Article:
Which brings us the guts of the referendum. A vote to stay in will depend not on other countries, but on whether the public are convinced that there's a sense of fair play in the EU's dealings with the UK - and on who's doing the convincing.
Today, despite his weak warning that 'I rule nothing out', the most striking thing about David Cameron's speech was how pro-European it was. And he made clear for the first time that Britain's very security, the safety of its people, was at stake.
"Our membership of the European Union is not just a matter of trade and commerce, of pounds and pence. It is about our national security as well as our economic security. The world is undoubtedly a more dangerous place than when I made my speech at Bloomberg three years ago," he said. The EU joining forces against Putin in Ukraine, ISIL in Iraq and Syria, the Iranian nuclear programme were all cited.
Cameron even argued that the fact that the UK has a border post in Calais, rather than Dover, was proof of how important the EU was to our national security. Not an easy sell when you're suggesting the EU is part of the problem, not part of the solution, to immigration.
It can be argued that from his Bloomberg speech in 2013, through his 'renegotiation' and on through the referendum campaign, Cameron has never been in control and has been buffeted about by others. As he pointed out today, it will be others - the British people - who make the final call.
EU diplomats constantly describe the referendum as a problem of Cameron's own making, as if it were a Conservative party management issue rather than one of genuine reform. And just as the Tory party's internal tensions gave birth to the referendum, so too could they bury any 'In' vote. A raft of Eurosceptics got up in the Commons to condemn their leader's speech.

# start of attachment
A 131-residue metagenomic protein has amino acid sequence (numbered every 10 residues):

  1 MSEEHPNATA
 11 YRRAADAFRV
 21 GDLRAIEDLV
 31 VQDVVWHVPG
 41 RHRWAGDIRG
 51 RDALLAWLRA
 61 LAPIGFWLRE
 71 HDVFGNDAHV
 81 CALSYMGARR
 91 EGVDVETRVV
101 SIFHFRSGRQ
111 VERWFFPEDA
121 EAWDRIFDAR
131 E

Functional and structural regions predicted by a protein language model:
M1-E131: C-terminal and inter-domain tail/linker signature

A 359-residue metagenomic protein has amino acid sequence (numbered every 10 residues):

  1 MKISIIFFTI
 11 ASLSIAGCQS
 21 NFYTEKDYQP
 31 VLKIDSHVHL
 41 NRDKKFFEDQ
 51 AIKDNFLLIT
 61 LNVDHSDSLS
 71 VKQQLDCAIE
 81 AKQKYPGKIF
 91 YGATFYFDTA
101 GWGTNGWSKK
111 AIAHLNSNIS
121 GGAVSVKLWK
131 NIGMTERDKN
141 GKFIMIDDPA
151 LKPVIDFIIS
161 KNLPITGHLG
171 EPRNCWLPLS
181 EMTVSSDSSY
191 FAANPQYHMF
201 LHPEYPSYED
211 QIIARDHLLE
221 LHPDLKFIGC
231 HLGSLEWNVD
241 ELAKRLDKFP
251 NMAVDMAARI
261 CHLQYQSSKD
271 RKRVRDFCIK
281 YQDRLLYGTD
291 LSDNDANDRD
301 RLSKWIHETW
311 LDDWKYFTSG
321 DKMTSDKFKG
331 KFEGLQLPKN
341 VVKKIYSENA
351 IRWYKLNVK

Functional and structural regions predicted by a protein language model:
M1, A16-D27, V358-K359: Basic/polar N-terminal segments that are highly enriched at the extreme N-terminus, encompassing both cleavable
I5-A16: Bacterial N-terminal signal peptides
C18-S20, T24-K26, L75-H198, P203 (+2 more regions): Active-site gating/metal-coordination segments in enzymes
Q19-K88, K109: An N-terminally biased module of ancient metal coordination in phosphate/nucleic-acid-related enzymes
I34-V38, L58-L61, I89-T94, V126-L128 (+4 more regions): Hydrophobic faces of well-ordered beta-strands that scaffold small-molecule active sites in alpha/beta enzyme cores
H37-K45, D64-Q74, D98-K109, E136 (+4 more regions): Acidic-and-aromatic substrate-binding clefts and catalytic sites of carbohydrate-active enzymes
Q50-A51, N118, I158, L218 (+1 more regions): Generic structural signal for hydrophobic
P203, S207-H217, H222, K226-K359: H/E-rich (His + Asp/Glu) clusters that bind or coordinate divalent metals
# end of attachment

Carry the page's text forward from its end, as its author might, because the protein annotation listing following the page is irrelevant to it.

Even though they differ on the general merits of immigration, keeping control of our own borders is the issue that unites both Boris Johnson and Theresa May with many Tory Eurosceptics.
With a Tory leadership race looming in 2019, will Boris take the biggest risk of his life and come out for Brexit if Cameron fails to come back from Brussels with anything revolutionary on freedom of movement? Will the normally risk-minimising Mrs May? Leading a Brexit campaign could help either of them to win the Tory party leadership, but the cost could be high.
Don't forget that Boris may well be in the Cabinet next May and will be bound by collective responsibility. If he gets a boring job, it's not inconceivable he could stage a Hezza-style flounce-out of Cabinet to lead the Out campaign should Cameron's renegotiation really produce only 'thin gruel' (copyright, J Rees-Mogg).
Some in the Osborne camp would love Boris's bluff to be called. And the big problem for Johnson would be the danger of ending up on the losing side. Furthermore, if he does back Brexit and lose, he would face inevitable questions of when he'd next hold a fresh referendum and 'banging on about Europe' and immigration would dog the Tories once more.
For Boris, as for Cameron, playing with fire on EU immigration is a dangerous pastime. By stoking worries about generous benefits and national sovereignty, they both risk getting burned politically.
The PM today made flexibility his buzzword for a reformed EU. "Flexibility is what I believe is best for Britain; and, as it happens, best for Europe too," he said. On the key issue of EU migration and four-year benefits bans, he's shown a willing flexibility in his own renegotiation with EU partners. Just whether the public - or Boris - will be so flexible remains to be seen.